A genetic and family study was performed in 8 patients with PAH followed up in our center between 2013 and 2016. Our objective was to determine if the screening results would enable reclassification of the patients. The index cases were studied using massively parallel sequencing with a panel of 16 PAH-linked genes (ACVRL1, BMPR1B, BMPR2, CAV1, EIF2AK4, ENG, FOXF1, GDF2, KCNA5, KCNK3, NOTCH3, RASA1, SMAD1, SMAD4, SMAD9, and TOPBP1). Variants were considered pathogenic if they had an allelic frequency < 0.01% in public databases and met the established pathogenicity criteria.5 Pedigree charts were created and clinical and genetic screening was offered to first- and second-degree relatives.

The patients’ characteristics and the genetic and family study results are detailed in Table 1. Of the 8 index cases studied, the family study allowed the identification of 2 patients with HPAH through a family history of PAH. The genetic study found pathogenic or probably pathogenic variants related to PAH in 4 patients: 1 of HPAH, 2 of IPAH, and 1 of PAH-CHD (the last 3 were later reclassified as HPAH). Only mutations in the BMRP2 gene were detected, all previously described.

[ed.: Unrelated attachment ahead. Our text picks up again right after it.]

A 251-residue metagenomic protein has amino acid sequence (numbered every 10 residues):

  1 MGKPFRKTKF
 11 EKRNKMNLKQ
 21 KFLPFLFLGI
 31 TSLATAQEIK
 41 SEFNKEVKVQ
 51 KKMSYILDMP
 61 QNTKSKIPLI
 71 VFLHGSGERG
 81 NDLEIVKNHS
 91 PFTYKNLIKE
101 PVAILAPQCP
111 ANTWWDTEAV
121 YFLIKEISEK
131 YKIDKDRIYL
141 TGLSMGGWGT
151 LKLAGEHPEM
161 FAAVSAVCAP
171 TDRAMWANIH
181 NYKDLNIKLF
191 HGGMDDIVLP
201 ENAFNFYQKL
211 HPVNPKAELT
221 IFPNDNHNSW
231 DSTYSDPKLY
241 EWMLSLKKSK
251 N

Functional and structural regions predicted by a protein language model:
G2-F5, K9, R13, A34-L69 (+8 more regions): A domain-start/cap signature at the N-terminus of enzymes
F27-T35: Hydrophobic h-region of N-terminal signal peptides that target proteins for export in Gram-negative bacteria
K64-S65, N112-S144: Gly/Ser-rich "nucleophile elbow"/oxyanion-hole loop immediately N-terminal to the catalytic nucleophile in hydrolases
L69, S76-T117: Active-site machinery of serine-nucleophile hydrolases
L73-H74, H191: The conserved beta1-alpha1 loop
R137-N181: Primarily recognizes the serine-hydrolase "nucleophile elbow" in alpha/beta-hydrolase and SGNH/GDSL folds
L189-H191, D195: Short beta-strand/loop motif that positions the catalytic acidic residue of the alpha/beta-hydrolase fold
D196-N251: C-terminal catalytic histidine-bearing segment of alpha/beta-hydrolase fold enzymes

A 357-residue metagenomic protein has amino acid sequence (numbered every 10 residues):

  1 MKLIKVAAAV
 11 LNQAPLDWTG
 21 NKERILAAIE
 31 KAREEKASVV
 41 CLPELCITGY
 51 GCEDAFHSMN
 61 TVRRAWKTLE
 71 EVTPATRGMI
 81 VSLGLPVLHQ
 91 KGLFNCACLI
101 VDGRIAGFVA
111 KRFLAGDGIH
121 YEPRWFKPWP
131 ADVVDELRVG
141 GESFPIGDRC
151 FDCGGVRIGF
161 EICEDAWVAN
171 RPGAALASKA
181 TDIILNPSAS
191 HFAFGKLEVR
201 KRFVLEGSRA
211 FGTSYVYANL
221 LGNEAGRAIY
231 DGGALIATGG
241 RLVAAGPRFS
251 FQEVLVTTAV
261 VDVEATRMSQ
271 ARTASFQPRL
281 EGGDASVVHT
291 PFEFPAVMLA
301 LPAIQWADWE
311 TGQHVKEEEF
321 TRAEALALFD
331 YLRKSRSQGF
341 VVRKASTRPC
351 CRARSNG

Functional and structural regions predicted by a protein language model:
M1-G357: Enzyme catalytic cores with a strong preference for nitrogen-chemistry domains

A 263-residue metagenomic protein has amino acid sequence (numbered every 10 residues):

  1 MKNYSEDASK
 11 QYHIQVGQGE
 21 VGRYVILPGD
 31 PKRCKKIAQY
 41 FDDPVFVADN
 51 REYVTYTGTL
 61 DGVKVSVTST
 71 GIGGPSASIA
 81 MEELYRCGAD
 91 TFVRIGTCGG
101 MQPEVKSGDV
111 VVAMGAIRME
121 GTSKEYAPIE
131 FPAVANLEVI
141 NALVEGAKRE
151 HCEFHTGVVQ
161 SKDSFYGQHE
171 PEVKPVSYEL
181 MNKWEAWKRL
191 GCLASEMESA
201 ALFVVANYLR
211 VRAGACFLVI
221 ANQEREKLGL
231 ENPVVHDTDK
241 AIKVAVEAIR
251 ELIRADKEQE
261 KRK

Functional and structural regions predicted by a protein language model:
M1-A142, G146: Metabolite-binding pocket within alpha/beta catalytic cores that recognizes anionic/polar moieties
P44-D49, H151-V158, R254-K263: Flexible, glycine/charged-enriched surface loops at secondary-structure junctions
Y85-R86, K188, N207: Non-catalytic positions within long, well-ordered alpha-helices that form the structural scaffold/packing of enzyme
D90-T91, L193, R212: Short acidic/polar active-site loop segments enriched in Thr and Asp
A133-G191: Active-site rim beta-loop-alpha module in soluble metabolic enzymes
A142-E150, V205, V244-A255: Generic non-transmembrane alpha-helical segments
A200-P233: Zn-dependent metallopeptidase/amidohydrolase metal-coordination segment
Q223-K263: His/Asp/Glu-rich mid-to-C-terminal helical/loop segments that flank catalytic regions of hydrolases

Table 1.

Patients’ Characteristics

Index case  Sex  Age at baseline, y  Baseline type of PAH  Final type of PAH  Other findings  Vasodilator test  mPAP, mmHg  PVR, WU  Gene  Variant detected  Previous description of the variant  Relatives
                        CarrierWith PAH
                       
36  Heritable  Heritable  Negative  52  9.4  BMPR2  p.Cys34Phe  Probably pathogenic 
10  Associated with congenital heart disease  Associated with congenital heart disease and heritable  Small ostium secundum ASD  Negative  58  12  BMPR2  p.Arg491Trp  Pathogenic 
41  Idiopathic  Heritable  Pulmonary arteriovenous fistula <1 cmPostpartum  Negative  59  28.5  BMPR2  p.Trp13*  Probably pathogenic 
35  Associated with congenital heart disease  Associated with congenital heart disease  Large superior sinus venosus ASD  Negative  48  6.9  - 
34  Idiopathic  Idiopathic  Positive  40  - 
12  Idiopathic  Heritable  Negative  55  10.2  BMPR2  p.Asn442Thrfs*32  Pathogenic 
39  Idiopathic  Idiopathic  Postpartum  Positive  37  12.2 
65  Heritable  Heritable    Negative  49  9.3 

ASD, atrial septal defect; F, female; PAH, pulmonary arterial hypertension; M, male; mPAP: mean pulmonary arterial pressure; PVR, pulmonary vascular resistance.